Tuesday, April 29, 2014

Basket nets new this year; good luck sign?

Flat bottom and small rubber-coated mesh should make net easier to use, aid fish
About half of our landing nets this year will be this basket net model from Lucky Strike. It has a flat bottom rather than a V like a standard landing net. This is said to prevent the fish from bending into a V itself when landed, something that is purported to cause the fish harm.
I'm not sure of that fact. I've never netted and released a big pike that seemed injured from being bent in the net. However, the flat bottom should make it easier to extract the fish and therefore it can be returned to the lake quicker.
These nets also have a fine mesh that has been coated in rubber. The small mesh size is also expected to cause less harm to fish by preventing them from getting their mouths and fins entangled. I'm hoping that the rubber coating also prevents anglers' hooks from being ensnared in the fabric of the mesh. This is how most of our existing nets get ruined. Tiny hooks, like those on Rapalas, get stuck right through the fabric and out come the knives. I wish people would take more care with our nets. This model, for instance, costs $70.
We also have some rubber nets which are excellent for netting walleye of any size but can feel like a serving spoon when you are staring at a 44+inch northern pike.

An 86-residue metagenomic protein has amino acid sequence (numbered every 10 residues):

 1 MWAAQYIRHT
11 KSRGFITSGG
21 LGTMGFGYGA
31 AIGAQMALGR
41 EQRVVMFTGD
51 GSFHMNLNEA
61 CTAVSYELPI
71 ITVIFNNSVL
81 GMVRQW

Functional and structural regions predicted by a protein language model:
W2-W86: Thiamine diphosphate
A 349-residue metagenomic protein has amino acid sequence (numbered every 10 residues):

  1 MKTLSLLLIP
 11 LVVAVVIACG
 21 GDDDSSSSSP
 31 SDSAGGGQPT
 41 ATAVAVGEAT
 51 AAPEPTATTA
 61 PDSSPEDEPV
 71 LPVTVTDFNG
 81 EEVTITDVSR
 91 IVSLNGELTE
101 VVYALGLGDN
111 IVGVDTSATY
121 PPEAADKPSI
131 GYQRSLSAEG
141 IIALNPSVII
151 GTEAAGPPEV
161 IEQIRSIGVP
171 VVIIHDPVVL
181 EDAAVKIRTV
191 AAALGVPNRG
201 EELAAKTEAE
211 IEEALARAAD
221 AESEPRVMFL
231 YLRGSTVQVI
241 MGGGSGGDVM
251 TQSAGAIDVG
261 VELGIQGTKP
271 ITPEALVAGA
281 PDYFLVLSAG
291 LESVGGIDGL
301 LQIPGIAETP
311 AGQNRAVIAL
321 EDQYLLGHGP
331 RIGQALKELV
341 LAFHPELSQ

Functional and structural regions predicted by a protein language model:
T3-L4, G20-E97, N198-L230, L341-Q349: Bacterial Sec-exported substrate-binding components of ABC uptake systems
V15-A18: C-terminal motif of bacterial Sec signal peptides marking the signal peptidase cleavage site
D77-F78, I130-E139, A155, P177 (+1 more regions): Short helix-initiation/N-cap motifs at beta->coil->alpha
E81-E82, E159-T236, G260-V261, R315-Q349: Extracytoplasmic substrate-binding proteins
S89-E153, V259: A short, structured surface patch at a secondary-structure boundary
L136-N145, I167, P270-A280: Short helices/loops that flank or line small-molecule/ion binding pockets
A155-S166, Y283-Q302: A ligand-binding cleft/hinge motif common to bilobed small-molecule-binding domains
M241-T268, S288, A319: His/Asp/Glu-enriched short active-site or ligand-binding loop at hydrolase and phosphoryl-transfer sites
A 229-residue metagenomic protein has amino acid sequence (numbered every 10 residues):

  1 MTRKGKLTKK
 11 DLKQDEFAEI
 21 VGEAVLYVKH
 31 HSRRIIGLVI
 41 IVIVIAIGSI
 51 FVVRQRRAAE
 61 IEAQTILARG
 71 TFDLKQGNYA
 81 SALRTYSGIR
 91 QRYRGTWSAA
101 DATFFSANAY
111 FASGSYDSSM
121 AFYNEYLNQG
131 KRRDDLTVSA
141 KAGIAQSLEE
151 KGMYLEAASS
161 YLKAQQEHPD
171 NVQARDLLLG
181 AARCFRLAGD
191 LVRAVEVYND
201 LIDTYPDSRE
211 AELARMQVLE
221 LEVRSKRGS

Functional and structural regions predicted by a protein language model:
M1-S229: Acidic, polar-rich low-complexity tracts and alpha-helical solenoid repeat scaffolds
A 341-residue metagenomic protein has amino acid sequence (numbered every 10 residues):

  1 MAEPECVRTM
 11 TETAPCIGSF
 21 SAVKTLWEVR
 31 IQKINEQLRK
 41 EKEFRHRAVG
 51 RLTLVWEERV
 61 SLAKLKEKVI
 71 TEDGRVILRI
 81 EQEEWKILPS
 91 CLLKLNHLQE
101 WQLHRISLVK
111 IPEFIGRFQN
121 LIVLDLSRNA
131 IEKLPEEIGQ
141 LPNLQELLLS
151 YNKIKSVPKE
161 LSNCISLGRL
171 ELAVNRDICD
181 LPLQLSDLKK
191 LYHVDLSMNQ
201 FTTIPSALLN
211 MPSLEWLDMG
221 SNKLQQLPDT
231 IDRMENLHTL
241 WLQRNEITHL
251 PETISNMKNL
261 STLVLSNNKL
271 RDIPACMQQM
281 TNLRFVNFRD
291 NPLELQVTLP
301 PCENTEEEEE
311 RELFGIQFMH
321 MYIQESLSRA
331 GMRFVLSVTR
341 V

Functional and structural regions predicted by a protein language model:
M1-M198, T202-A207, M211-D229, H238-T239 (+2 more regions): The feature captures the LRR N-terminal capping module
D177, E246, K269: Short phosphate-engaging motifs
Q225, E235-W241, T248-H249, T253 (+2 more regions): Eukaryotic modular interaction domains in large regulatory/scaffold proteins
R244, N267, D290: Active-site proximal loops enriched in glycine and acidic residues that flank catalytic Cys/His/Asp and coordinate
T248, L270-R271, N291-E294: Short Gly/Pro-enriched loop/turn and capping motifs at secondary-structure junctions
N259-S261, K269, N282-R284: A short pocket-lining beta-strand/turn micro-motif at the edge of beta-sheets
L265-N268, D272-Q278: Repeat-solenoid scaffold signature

This new basket net, I'm hoping, will do both. It looks deep enough that a small alligator will fit into it, at least if it curls just a bit but at the same time it offers the ease of extraction that comes with the rubber nets.
We'll run the new nets in half of our boats this summer and see what anglers think of them.
The bottom photo is something I don't believe I've ever seen before: a rainbow with snow on the ground and first thing in the morning too. This scene is looking west at about 7 a.m.
I'm hoping it is a sign of good luck for ice-out. We could use some right about now. Our daytime temperatures are above freezing but are pathetic compared to normal. It is going to take a miracle for ice to be gone from most lakes in Northwestern Ontario before May 17.
Brenda will be in Red Lake this coming weekend and will send a report on the spots we watch closely for a clue as to what is happening: Skookum Bay, Chukuni River, the little lakes south of town along the highway.
I think it is a foregone conclusion that there will be ice in Red Lake after May 17. Our only hope for the first week now is that water will open in the river and then in front of camp so we can fly in. Our guests that first week are used to this and, I think, even look forward to it. These are almost all dyed-in-the-wool northern pike fishermen who fish with dead bait. This system works the best in ice-cold water.
Unusual rainbow over snow in early morning

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